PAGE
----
Testimony vs. Testimonial
What’s the difference between testimony and testimonial? The former word refers to formal presentation of facts, while the latter, while denoting the same meaning, has a more qualitative connotation in which opinion (and perhaps deception) is expressed as well.
Testimony means “the statement of a witness” and is used generally used only in a legal sense; originally, it also referred to evidence, but that sense is obsolete. Testimonial, as an adjective, means “of or pertaining to testimony,” but as a noun it means “a statement of one’s character or qualifications.”
This sense has been extended to refer to a common type of advertising in which a person testifies to the efficacy or quality of a product, as well as to a gift symbolizing appreciation. And just as testimony may be faulty or may involve perjury, testimonials are not necessarily reliable or deserved.
Testify, meanwhile, is a verb meaning “to bear witness.” A related word is testament, from the Latin word testamentum, meaning “a will” or “publication of a will”; it derives ultimately from testis, meaning “witness.”
Other words with the syllable -test include the verbs attest (“affirm” or “prove”), contest (“dispute” or “oppose,” originally in the sense of witnessing against someone, but now also meaning “compete”), detest (with the original sense of “denounce” but now generally meaning “abhor, dislike intensely”), and protest (originally, “declare or state formally or solemnly” but now meaning “complain” or “speak out against”); noun forms of contest and protest and nouns extending from attest and detest (attestation and detestation); and adjectival forms such as detestable.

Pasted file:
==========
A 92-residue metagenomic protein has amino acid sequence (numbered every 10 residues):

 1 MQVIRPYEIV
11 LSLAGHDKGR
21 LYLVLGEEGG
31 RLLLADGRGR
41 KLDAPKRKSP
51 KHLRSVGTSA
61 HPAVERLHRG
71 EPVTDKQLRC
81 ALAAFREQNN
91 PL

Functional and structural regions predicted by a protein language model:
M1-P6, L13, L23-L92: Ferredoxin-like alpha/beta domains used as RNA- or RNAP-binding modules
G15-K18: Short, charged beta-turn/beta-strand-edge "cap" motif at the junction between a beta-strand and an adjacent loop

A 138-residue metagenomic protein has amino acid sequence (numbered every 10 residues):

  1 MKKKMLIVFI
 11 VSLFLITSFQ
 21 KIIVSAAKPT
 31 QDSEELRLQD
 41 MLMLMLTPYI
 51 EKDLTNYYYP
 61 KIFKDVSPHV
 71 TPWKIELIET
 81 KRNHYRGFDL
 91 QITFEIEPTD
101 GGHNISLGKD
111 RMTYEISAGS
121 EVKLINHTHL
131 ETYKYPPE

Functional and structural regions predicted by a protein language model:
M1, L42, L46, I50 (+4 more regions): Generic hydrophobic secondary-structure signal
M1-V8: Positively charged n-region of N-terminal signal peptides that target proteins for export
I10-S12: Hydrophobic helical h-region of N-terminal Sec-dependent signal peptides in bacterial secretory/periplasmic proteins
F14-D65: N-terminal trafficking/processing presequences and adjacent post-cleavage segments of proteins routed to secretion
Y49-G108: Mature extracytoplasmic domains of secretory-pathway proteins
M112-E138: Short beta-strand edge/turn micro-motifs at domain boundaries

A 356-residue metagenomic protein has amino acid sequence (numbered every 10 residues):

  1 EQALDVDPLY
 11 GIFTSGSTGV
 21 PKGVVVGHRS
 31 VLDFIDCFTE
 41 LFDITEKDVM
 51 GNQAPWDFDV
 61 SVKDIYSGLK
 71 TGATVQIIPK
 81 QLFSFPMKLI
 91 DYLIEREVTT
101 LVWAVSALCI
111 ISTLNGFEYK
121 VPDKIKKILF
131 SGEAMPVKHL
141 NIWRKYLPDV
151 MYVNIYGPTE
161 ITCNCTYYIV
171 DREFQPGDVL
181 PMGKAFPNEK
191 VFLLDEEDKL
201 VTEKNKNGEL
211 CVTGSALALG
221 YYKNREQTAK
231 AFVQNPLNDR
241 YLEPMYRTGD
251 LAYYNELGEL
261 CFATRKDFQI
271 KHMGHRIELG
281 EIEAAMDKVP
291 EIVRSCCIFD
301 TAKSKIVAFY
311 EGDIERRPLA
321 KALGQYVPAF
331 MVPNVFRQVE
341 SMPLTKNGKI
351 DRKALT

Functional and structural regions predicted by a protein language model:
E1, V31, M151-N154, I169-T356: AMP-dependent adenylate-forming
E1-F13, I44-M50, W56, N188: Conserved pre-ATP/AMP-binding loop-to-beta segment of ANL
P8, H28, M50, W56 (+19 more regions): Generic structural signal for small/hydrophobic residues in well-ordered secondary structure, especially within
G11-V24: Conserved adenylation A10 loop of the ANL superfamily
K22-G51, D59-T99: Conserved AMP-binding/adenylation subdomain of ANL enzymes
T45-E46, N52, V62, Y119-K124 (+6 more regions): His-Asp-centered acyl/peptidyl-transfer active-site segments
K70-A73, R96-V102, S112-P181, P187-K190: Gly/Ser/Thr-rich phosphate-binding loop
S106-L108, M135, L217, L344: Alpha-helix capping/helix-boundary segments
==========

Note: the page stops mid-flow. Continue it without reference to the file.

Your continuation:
The syllable -test in these words is related to Indo-European root word for “three”; the connection is that a third person, ostensibly neutral, is the ideal witness for providing testimony. Also, curiously enough, the word test, as a synonym for exam or trial, probably has no connection to the Latin syllable; it comes from the unrelated Latin word testum, meaning “earthen pot,” the earliest type of vessel used for assaying precious minerals. (This term is related to texere, meaning “to weave,” from which we get the word textile.)
Testicle (plural testicles, medical terms testis and testes), meanwhile, is associated with the sense of witnessing, perhaps in that the male reproductive organ bears witness to virility; one scholar, however, does make a connection between testis, the Latin origin of testicle, and testum, the Latin word for a pot.
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